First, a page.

GCO signed coalition letter urging policymakers to prioritize high-speed broadband in rural Georgia

GCO signed coalition letter urging policymakers to prioritize high-speed broadband in rural Georgia

GCO signed coalition letter urging policymakers to prioritize high-speed broadband in rural Georgia

The Georgia Center for Opportunity (GCO) has signed on to a coalition letter urging policymakers to prioritize the use of federal emergency dollars for high-speed broadband in rural, underserved areas of Georgia.The letter makes four recommendations:

  • Target funds to areas without access to high-speed broadband, defined as 25 Mbps download and 3 Mbps upload

  • Avoid investments in government-owned networks
  • Reduce red tape around deployment
  • Ensure adequate resources for permitting approval

 

Buzz statement rural broadband

 

GCO’s take: “Broadband for rural areas should’ve been a priority prior to the COVID-19 pandemic. Now, it’s an emergency,” said Buzz Brockway, GCO’s vice president of public policy. “Good Internet access will be a boon to rural Georgia. Broadband is also crucial for some of our state’s most vulnerable students, and expanding Internet access is closely aligned with GCO’s mission to expand educational opportunity. In the middle of all this, we can’t afford to get mired in bureaucratic red tape, either. That’s why we must avoid working through government-owned networks and instead quickly review and approve applications to get this done.”

 

Many Special Needs Students Have Struggled with Virtual Classes

Many Special Needs Students Have Struggled with Virtual Classes

Many Special Needs Students Have Struggled with Virtual Classes

Special Needs

For some students virtual classes during the past year have been fine. Some have even thrived. But for many special needs students, it has not gone well, as a parent tells the Georgia Center for Opportunity:

A virtual classroom worked fine for Jennifer’s two older children, but her youngest son, 10-year-old Joey, has Down syndrome. Online learning is entirely unworkable for him due to his special needs.

For example, DeKalb is following a normal bell schedule but staying engaged on Zoom for hours on end is not working. Morning classes will sometimes go well, but by lunchtime Joey is tuned out. It is impossible to get him back online after the lunch break for specials, such as music and art, and Jennifer cannot stay tied up until 2:30pm every day. She has seen academic and social regression for her son as he has little to no interaction with peers.

Additionally, his academic growth is limited due to repetitive practice of current skills on worksheets with no new individual instruction to learn new concepts in language arts or math. As a highly visual and experiential learner, he is missing the magic that happens in a classroom that cannot be replicated on a Zoom call.

“It’s day-by-day and minute-by-minute,” Jennifer shares. “One class he is engaged and on task, and the next minute he is hiding under the bed or taking his shirt off.”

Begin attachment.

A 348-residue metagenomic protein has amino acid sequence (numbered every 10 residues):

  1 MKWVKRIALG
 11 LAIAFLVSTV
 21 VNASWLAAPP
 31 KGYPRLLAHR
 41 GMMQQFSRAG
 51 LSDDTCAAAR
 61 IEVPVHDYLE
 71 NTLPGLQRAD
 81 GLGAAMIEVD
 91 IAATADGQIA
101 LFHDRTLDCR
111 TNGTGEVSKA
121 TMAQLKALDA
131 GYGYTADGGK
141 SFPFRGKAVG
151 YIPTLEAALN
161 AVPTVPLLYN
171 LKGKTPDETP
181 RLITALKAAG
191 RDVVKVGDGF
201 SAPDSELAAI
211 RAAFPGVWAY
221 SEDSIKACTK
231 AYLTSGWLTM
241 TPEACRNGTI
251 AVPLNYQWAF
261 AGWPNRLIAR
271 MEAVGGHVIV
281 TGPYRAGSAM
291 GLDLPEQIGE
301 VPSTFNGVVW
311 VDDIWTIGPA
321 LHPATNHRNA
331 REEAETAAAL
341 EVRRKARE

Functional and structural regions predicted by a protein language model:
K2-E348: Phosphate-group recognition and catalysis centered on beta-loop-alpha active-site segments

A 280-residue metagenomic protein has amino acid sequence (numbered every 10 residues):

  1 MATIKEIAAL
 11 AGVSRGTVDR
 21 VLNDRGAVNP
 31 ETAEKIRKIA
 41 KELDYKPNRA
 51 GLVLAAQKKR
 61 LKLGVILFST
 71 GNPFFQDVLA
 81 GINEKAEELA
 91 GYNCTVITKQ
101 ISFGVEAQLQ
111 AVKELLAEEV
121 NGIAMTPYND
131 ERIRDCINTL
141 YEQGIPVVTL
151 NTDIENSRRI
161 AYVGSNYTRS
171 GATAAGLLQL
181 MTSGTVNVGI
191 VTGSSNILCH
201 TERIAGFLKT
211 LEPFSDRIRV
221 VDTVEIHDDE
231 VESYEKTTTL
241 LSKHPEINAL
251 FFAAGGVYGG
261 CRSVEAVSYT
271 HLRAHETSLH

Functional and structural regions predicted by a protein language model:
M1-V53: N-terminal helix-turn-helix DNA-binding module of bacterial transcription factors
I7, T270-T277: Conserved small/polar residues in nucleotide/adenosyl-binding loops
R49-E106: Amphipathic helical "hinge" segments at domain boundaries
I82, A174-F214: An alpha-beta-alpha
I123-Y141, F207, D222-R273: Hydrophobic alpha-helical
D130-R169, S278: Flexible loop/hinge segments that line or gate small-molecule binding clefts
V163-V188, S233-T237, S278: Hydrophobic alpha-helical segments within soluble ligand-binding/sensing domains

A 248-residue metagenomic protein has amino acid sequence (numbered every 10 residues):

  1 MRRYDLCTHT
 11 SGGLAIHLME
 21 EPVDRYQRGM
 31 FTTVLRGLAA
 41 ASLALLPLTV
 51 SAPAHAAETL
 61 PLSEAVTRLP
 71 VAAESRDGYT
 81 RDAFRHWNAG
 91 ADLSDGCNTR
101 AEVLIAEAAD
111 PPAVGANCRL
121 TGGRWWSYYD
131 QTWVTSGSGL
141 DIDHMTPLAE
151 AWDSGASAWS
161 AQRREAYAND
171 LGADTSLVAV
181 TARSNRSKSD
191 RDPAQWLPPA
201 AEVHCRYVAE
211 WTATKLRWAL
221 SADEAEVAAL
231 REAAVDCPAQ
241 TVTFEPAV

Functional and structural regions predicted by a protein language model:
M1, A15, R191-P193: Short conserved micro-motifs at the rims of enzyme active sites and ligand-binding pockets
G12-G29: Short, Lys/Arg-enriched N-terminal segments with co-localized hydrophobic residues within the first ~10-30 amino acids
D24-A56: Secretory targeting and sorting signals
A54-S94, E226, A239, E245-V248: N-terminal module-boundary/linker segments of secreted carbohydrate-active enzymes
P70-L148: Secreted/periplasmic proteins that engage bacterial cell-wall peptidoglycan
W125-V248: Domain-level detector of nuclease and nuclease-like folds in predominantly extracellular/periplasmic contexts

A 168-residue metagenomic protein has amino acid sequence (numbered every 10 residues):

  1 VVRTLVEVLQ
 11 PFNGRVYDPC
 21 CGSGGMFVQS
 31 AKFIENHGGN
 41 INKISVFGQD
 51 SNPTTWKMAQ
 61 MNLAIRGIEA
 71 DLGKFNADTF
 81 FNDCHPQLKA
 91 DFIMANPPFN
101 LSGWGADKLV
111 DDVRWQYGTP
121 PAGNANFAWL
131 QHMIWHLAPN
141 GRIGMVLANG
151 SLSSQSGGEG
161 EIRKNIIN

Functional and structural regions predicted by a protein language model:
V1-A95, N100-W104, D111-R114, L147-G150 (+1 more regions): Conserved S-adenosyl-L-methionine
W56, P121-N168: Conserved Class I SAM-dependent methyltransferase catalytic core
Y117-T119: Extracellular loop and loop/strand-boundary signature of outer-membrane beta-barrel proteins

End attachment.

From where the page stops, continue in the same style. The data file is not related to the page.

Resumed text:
All children, no matter their needs, deserve the opportunity for a high-quality education that meets their individual requirements. 

Today, Axios wrote about a newly released report on 130 studies on the safety of school reopening. The report found:

  • Any benefits to closing schools are far outweighed by the grave risks to children from remote-only schooling — risks that intensify the longer it continues, the report says.
  • The harms include academic loss — so severe that it could set children back for life — and mental health problems related to loneliness and isolation.
  • There are also severe hardships on parents — mothers in particular, about two million of whom have left the workforce to care for their kids as part of remote learning.
  • “Schools are not super-spreaders,” observes the report, written by John P. Bailey, a former deputy policy director at the Department of Commerce.

Fortunately almost 73% of Georgia’s school districts are open for face to face learning. The rest need to reopen ASAP, and plans need to be made to help students who fell behind catch up.

 

This post originally appeared on PeachPundit.com on March 11, 2021.

 

Why the Minimum Wage is Bad News for Small Business

Why the Minimum Wage is Bad News for Small Business

Why the Minimum Wage is Bad News for Small Business

payday

Why that’s bad for everyone else, and how raising costs can have disastrous economic consequences.

In a prior blog, I explained how empirical research supports the side of the debate asserting negative consequences due to minimum wage laws. Now we’ll look under the hood to understand more why this might be the case.

After the stock market crash of 1929—yes, I’m taking you back that far—President Herbert Hoover rolled into action to get the U.S. economy out of the recession that would become the Great Depression. Among his activities were efforts to boost prices and wages, including White House conferences to cajole business leaders to maintain wage rates. 

His successor, Franklin D. Roosevelt, went further to promote higher prices and wages, especially with the Wagner Act intended to strengthen labor unions and the National Industrial Recovery Act (NIRA) that established a system of industry cartels that regulated, among other things, wages and prices.